10 Ways To Practice Mindfulness When You’re At Your Least Zen
One of the really easy ways to practice mindfulness is to do so when you are already relaxed and calm. Although all your practice will help you when you’re feeling less zen, mindfulness is a tool that comes in really handy when we’re feeling especially, stressed, anxious, sad, or are in the midst of another overwhelming feeling. That being said, it’s also a lot harder to practice because we’re up against a whole lot more. Here are ten ways to practice mindfulness when you’re really struggling!
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Pay Attention To Your Breath
When we’re at our least zen, our breathing is bound to be irregular, which causes us to feel more stressed. The sympathetic nervous system will engage when we’re in overwhelming situations and moods, causing our breath pattern to change and our inhale to become longer than our exhale- this is like your breathing when you’re running. As you might have guessed, the speed of our breathing also increases.
Keeping this in mind, just notice if you’re breathing in this short, quick pattern, but never force yourself to change the pattern of your breathing. Noticing will help you do that naturally. By changing our focus from the stress trigger to our breath, we are helping our body to naturally engage the parasympathetic nervous system. As your mind and body calms, your parasympathetic nervous system will focus on conserving energy by slowing the breathing, and allowing you to take deeper breaths. In the end, your exhale should be about twice as long as your inhale to really calm you down. Remember: never force yourself to get there. Bottling the feelings will not work and you will not be practicing mindfulness.
Count To Ten In Breath
Another way to pay attention to the breath without forcing it to change is to count your breaths. This is one of my favorite ways to practice mindfulness, especially in situations where duration or the actual passing of time is affecting how I’m feeling. For instance: if you get stressed when traveling, counting will help you pass the time while also distracting you and helping you to calm down. This is also a great skill to have for repetitive tasks that don’t take that much of your brain power, or even just walking!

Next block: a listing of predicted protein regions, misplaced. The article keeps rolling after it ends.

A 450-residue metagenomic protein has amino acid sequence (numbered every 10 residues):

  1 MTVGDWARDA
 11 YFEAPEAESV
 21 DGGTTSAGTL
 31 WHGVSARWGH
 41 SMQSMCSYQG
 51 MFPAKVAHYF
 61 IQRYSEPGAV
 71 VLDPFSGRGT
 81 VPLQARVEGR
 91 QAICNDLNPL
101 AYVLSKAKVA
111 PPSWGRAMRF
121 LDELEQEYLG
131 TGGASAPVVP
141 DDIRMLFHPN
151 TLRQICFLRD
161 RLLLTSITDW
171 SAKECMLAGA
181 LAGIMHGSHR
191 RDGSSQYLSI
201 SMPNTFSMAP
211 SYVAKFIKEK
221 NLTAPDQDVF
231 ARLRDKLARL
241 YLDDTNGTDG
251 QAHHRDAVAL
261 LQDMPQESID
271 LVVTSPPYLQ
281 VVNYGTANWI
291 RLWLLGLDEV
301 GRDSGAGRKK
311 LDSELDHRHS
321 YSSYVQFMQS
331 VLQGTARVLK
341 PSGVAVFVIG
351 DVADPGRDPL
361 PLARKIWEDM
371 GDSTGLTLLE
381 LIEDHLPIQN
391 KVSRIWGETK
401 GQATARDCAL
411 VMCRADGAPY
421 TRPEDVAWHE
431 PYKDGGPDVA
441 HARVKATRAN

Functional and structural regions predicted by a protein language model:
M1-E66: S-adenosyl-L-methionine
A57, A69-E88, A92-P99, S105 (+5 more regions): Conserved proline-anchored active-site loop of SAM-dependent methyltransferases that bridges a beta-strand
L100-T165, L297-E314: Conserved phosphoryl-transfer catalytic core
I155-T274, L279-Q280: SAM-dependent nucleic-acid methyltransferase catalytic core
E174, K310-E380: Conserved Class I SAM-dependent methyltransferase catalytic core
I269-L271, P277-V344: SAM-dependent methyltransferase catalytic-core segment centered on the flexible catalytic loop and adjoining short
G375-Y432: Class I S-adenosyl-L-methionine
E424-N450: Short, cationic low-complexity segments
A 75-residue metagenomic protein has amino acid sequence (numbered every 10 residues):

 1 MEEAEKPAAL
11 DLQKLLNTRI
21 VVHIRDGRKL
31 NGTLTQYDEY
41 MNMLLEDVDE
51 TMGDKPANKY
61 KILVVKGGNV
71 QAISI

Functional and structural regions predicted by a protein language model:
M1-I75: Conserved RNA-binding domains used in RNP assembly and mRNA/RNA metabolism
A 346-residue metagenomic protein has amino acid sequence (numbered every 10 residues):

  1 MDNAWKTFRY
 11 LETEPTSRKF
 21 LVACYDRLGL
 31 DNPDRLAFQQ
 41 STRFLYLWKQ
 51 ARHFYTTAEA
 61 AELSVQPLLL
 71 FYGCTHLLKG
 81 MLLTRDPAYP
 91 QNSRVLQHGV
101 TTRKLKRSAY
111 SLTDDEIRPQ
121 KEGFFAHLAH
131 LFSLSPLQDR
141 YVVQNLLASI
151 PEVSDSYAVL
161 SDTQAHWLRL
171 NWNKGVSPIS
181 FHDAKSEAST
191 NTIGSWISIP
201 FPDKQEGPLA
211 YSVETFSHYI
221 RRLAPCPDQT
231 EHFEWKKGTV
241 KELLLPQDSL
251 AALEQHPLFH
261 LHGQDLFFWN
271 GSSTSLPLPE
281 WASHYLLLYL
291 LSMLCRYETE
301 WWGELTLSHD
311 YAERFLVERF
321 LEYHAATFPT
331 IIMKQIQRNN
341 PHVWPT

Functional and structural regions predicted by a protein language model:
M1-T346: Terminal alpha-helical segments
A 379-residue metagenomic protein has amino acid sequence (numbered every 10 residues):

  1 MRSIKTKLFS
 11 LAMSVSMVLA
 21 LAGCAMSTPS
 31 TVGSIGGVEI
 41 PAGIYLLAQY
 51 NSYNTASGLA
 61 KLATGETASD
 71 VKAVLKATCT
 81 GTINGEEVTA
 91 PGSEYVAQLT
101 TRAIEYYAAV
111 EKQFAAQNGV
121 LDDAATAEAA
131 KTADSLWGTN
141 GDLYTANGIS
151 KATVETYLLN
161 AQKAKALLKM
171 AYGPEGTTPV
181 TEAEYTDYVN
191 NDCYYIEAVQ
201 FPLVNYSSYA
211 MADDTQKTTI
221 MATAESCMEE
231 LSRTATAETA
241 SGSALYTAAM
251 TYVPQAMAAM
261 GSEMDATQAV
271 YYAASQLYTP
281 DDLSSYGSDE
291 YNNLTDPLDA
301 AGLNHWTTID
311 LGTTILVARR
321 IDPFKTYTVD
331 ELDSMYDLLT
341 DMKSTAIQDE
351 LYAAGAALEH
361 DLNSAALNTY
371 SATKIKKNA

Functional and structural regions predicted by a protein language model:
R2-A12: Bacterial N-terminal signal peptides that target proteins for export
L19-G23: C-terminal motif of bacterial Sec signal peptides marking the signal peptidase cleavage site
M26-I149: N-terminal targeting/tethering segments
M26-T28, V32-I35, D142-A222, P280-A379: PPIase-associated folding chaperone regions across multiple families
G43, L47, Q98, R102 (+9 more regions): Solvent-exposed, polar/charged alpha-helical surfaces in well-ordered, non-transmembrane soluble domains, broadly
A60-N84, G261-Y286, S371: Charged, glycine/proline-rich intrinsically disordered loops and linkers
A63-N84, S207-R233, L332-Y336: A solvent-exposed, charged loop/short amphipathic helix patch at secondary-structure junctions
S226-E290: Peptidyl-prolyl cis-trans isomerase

To count your breaths, breathe in and count ‘1,’ then breath out and count ‘1.’ Continue to 2, all the way up to 10. When you reach 10, breathe in and count ’10,’ breathe out and count ’10,’ and then count back down to 1. At 10 and 1, I usually include one in and out breath to finish a set, and then include another to start the next set. I will keep counting up and down until I reach my destination, but you can stop after one set if that works for you. If you lose track of where you are, start again at 1. This will help train your attention, and keep you from allowing yourself to be distracted by the overwhelming thing.
Visually Focus On Your Surroundings
This is one of the ways to practice mindfulness in situations in which patience is involved, and in which you must be relatively still. Practicing mindfulness is about honing your attention, and in this technique you will be doing so visually.
Pick something to hone your focus on. I would choose something calming, such as a tree, a fallen leaf, a pebble, the pattern of a carpet, etc. Look at that thing deeply, as if you were to draw or paint it. What is the form? What shapes does it make with the things near it? What is the texture like? What colors are present? Try not to stop each of these questions with answers like: a tree shape, lines, rough, and brown. Instead, be curious about the answers. Question your first thought, and then investigate it. You might realize that you initially missed something, or you might find that you can allow yourself to be more creative, or more thorough. There is so much in life we miss because we don’t pay attention.
Focus On The Sounds
If sound is a more appropriate choice for you or your situation, you can use the same idea as number 3, but shift your focus to what you hear. These ways to practice mindfulness are similar, but good for different situations. Use your intuition to determine which is best for you, or switch if one feels wrong.
I often use this technique when I am particularly annoyed at someone for talking loudly on their cellphone or to a friend. Instead of getting mad at them (or after I do), I try to hear what they’re saying. I try to understand their tone of voice: how are they feeling? I try to listen to the cadence of the way they speak: what kind of rhythm are they speaking in? I try to empathize with their situation.
Once, a fellow passenger had a phone interview on a train. After finishing the phone call, she spoke loudly to her companions about her job prospects. The news was positive, and I tried to cultivate joy and gladness for her instead of being annoyed that she was talking. You can also use this mindfulness technique for screaming children, loud animals, or even traffic and construction noise. Be curious about what you’re hearing. You can always try to imagine it like music.
Plant Your Feet On The Floor
One of the physical ways to practice mindfulness is to pay attention to the soles of your feet. This is not a part of the body we often pay attention to, and yet, the soles of our feet do so much work for us: standing, walking, carrying our weight all day, every day. Whether sitting or standing, planting your feet firmly on the floor will help to ground you, and to help you pay attention to how you’re feeling.